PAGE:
The new Nitschmann Middle School will have a synthetic turf playing field.
The school is being built behind the existing school at the corner of Eighth Avenue and West Union Boulevard in West Bethlehem. The $53.69 million school is expected to open in August 2017.
Once the old school is torn down, a new synthetic turf playing field will be built at the corner and be ready for play during the 2017-18 school year.
When the school board awarded construction bids for Nitschmann in 2015, directors approved an alternate bid for the $660,000 turf field.
The board has until June to rescind the contract. But an effort by Director Angela Sinkler to do failed Monday night.
Earlier this month, Director Eugene McKeon asked if the district had negotiated an out in the contract if a federal study on the safety of turf fields raises alarm bells.
"That's one of my biggest concerns," McKeon said. "We find out we have tainted fields and we are stuck with them."
Board President Michael Faccinetto reported Monday night that the manufacturer has guaranteed it will remove the crumb rubber infill on the fields, at no cost to the district, if its found to be dangerous.
"They would remove what was there at no charge," Faccinetto said. "But there's no guarantee to replace the infill at no charge."
The district stadium at Liberty High School currently has the district's only turf field, although a turf field at Freedom High School is under construction.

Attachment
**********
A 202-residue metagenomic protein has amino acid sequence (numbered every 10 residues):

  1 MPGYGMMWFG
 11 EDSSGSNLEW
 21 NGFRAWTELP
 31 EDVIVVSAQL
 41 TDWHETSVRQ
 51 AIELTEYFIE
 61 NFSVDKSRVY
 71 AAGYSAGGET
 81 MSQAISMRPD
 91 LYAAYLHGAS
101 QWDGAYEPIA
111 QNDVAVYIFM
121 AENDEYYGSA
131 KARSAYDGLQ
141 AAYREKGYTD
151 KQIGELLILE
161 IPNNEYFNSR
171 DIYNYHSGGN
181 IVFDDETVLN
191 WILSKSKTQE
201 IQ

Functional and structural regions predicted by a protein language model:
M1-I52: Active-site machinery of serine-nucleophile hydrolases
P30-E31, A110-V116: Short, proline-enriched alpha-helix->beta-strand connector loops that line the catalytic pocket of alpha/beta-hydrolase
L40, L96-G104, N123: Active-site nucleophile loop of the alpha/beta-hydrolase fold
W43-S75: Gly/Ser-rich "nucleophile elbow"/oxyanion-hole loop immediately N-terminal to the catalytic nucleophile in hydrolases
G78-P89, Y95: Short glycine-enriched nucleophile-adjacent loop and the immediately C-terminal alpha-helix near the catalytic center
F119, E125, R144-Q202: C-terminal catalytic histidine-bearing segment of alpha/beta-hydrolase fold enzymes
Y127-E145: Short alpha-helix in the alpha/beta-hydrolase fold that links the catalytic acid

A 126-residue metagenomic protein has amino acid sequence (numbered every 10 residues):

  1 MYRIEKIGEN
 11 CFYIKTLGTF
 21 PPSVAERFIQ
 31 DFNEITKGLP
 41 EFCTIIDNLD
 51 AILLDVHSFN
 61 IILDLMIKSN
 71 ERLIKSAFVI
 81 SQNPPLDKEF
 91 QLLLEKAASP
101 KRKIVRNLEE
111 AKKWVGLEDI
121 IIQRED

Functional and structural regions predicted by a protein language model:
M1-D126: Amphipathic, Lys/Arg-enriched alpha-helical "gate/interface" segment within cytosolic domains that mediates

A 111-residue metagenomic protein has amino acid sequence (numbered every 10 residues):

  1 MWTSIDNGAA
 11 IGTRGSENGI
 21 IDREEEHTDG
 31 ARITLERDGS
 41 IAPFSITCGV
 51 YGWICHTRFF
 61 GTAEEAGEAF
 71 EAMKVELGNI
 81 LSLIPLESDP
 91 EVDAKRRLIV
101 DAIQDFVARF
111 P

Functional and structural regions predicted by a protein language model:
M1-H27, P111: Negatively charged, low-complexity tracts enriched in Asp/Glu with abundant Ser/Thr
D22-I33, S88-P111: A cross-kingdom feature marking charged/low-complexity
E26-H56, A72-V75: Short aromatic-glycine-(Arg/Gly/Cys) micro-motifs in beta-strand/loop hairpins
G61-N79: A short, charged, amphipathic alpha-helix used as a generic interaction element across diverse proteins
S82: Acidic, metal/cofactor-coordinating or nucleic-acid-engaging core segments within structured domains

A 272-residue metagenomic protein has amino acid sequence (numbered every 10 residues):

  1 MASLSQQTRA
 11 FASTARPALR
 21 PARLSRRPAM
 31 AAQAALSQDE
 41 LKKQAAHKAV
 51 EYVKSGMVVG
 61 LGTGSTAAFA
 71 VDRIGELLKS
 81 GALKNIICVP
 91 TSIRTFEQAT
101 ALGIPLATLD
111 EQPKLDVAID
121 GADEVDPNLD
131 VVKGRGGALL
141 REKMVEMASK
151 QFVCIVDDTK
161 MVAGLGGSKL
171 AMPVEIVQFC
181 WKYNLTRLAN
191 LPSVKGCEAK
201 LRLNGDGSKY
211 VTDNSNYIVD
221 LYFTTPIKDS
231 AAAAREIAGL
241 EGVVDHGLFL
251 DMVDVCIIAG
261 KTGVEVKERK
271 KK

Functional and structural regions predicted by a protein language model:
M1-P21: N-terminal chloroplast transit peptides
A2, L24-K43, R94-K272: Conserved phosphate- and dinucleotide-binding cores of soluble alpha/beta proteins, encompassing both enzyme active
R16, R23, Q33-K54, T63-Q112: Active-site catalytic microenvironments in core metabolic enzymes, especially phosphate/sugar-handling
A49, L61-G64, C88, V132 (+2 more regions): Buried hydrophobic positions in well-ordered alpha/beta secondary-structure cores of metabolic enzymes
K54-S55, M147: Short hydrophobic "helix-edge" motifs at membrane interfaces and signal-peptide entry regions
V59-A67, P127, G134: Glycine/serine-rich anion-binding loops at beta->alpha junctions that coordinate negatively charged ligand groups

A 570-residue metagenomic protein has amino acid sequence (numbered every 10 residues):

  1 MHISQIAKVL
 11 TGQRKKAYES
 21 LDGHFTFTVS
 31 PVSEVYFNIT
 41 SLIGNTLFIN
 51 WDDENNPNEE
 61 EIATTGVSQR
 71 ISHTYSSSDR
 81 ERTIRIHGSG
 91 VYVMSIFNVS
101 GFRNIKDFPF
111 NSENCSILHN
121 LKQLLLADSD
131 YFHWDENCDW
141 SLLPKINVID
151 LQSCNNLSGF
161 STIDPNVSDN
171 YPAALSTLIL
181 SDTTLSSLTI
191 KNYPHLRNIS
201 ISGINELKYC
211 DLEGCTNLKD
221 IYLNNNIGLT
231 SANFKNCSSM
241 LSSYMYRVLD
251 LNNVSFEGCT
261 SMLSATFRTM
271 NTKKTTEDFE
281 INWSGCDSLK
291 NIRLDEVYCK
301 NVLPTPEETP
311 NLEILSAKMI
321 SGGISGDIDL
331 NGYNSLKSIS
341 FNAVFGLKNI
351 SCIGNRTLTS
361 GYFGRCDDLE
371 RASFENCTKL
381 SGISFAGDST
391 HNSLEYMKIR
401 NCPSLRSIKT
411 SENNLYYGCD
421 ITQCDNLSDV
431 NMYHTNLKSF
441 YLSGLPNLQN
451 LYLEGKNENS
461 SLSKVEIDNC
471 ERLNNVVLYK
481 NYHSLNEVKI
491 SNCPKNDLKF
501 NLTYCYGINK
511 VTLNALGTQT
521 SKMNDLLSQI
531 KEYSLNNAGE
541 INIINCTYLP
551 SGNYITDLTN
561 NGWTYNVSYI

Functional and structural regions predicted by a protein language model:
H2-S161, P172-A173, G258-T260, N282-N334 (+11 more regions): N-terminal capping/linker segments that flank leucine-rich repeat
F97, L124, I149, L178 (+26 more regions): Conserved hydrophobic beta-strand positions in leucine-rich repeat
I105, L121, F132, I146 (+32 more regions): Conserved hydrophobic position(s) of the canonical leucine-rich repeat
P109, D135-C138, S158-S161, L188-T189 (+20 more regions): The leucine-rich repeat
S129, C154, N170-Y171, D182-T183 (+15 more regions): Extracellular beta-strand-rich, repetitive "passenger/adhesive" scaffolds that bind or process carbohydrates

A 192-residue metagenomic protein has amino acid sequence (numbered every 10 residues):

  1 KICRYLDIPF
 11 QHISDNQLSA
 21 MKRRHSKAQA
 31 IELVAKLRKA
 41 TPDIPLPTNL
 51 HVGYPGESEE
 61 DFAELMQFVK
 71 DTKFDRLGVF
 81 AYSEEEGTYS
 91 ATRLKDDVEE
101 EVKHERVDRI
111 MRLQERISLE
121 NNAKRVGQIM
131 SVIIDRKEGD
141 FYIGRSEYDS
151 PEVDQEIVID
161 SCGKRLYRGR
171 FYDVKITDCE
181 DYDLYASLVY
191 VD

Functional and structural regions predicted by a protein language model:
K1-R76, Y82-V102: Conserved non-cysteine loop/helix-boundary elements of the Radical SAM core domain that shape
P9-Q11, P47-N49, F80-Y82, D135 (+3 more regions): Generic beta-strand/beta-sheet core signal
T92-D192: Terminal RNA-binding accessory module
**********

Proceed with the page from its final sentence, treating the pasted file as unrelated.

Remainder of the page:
Bethlehem schools to borrow for new Nitschmann, Freedom turf
The board voted this year to spend $4.5 million to refresh the turf at the stadium and build a new turf field and track at Freedom. The vendors for the other two fields have made the same guarantee, Faccinetto said.
Board members had been hesitant to build a turf field at a district middle school while Freedom still did not have the one it was promised a decade ago.
Director Angela Sinkler, a nurse, continued her push to get her fellow board members to look critically at the safety of the crumb rubber infill.
Many municipalities and schools are removing their turf fields or enacting moratoriums on new fields, yet Bethlehem is plowing ahead with multiple fields, she said.
"The outcomes of exposure to these ingredients are still under a federal investigation," Sinkler said Monday night.
The Obama administration in February announced the launch of a coordinated study into the safety of recycled rubber tire crumbs, which are used as fill on many synthetic turf fields and on playgrounds. Initial results are expected by the end of 2016.
Sinkler put forward a motion to rescind the Nitschmann turf bid, which failed to pass after only Director Tom Thomasik joined her.
She acknowledge there is no definitive evidence that crumb rubber is dangerous to students but she thinks precautionary measures should be enacted. The manufacturer's promises don't assuage her concerns.
"Where will we stand if this goes awry?" Sinkler queried.
Sara K. Satullo may be reached at firstname.lastname@example.org. Follow her on Twitter @sarasatullo. Find lehighvalleylive.com on Facebook.
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